quote:
You linked to a Lithium ion CR3032 that could be charged or discharged at 1C, I linked to one that cannot. Your blanket statement of "any modern rechargeable battery at 1C" is wrong.


I'd be willing to bet money that the one you linked to could be charged at 1C even if the spec sheet says no.

I would also say that what's commonly accepted by most people as a 'rechargeable battery' is not one of these niche button cells, rather it would be a cell phone, camera battery, AA or AAA type - all of which will charge and discharge safely at 1C.


RE: Paper
By MrTeal on 5/20/2013 7:59:45 PM , Rating: 2
quote:
I'd be willing to bet money that the one you linked to could be charged at 1C even if the spec sheet says no. I would also say that what's commonly accepted by most people as a 'rechargeable battery' is not one of these niche button cells, rather it would be a cell phone, camera battery, AA or AAA type - all of which will charge and discharge safely at 1C.


Actually, you're right there. I thought I'd inserted a link to the 100mAh coin cell I was talking about, but I obviously missed it.
http://www.panasonic.com/industrial/includes/pdf/P...
A button cell is hardly niche, there's billions of them made each year. They're just tailored to a different market, low self discharge and high capacity in a small size without a need for much current draw.

1C isn't some magic number, it's just that rather than choose to list energy storage in joules or some other unit, they settled on Ah. That many batteries can be charged in an hour or less doesn't grant some special physical significance to 1C.


RE: Paper
By EricMartello on 5/20/2013 11:24:53 PM , Rating: 2
quote:
A button cell is hardly niche, there's billions of them made each year. They're just tailored to a different market, low self discharge and high capacity in a small size without a need for much current draw.


What I meant by niche is that coin cells are not a common type. They're used in motherboards, clocks and compact devices that require something to preserve backup memory or whatever. Often they're installed by the factory and the consumer never worries about it until it dies, which can be years. A typical battery-powered device is going to use AA or AAA type batteries...but anyway I know what you were saying.

quote:
1C isn't some magic number, it's just that rather than choose to list energy storage in joules or some other unit, they settled on Ah. That many batteries can be charged in an hour or less doesn't grant some special physical significance to 1C.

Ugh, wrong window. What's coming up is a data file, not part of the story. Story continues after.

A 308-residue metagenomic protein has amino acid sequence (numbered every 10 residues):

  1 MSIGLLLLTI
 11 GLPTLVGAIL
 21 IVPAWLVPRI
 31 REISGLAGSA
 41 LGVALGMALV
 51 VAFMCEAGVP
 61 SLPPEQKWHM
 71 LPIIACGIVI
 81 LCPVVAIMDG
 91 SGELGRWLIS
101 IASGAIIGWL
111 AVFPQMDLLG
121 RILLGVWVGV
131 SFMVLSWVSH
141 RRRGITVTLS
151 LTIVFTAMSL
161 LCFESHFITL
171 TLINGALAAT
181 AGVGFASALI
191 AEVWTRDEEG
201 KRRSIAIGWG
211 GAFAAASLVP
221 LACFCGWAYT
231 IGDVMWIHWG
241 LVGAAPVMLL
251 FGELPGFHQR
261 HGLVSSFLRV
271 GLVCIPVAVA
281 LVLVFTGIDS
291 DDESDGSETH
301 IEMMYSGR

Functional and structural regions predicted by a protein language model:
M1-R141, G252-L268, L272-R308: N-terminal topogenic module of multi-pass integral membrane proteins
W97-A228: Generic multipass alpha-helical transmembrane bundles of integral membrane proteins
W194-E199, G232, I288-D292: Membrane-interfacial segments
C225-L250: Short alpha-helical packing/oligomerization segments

EXACTLY! It is nothing special which is why I made my original statement in response to another poster's comment claiming that there was some wide discrepancy as to the typical charge/discharge rate for a battery.

The C in 1C refers to the capacity of a given battery in amp-hours, so 1C means 1 times capacity rating. You could have any number there to describe a particular charge or discharge current.


RE: Paper
By UpSpin on 5/20/2013 12:15:39 PM , Rating: 2
Again, it's not W/h, but Wh!
Your whole post is full of misleading stuff and it seems you haven't even read what I wrote.
Of course does a battery have a nominal voltage and specific capacity, I never denied it.

And not every modern battery can get charged with 1C. That's just wrong!
A Li-Ion battery with 3.7V and 1Ah has a energy of 3.7Wh!
So if you charge it with 1Ah for one hour, it's almost full.
The same if you put 3.7W in it in one hour it's full, too. (for example by connecting it to a 3.7V 1Ah power source)
It's nothing different, it's the same, expressed in a different unit.

Supercapacitors: Just read what I wrote! I wrote:
'They get charged with a constant voltage and take what their internal resistance allows.'
your answer:
'The capacitor will charge UP TO the voltage of the battery or its internal limit. If its internal voltage limit is exceeded it tends to go POP.'
Are you joking with me? Why should you charge a SC above it's rated voltage? Why do you connect it to a battery at all? The idea is to replace a chemical battery with a SC in future devices, nothing else. And she never claimed anything else. Just read her paper:
quote:
This work is an important initial step in introducing this new electrode material in supercapacitors to replace conventional batteries in flexible electronic devices.


RE: Paper
By EricMartello on 5/20/2013 1:28:02 PM , Rating: 2
quote:
And not every modern battery can get charged with 1C. That's just wrong!
A Li-Ion battery with 3.7V and 1Ah has a energy of 3.7Wh!
So if you charge it with 1Ah for one hour, it's almost full.


By your example, that would be charging at 1C. C equals 1 a/h in this case.

quote:
The same if you put 3.7W in it in one hour it's full, too. (for example by connecting it to a 3.7V 1Ah power source)
It's nothing different, it's the same, expressed in a different unit.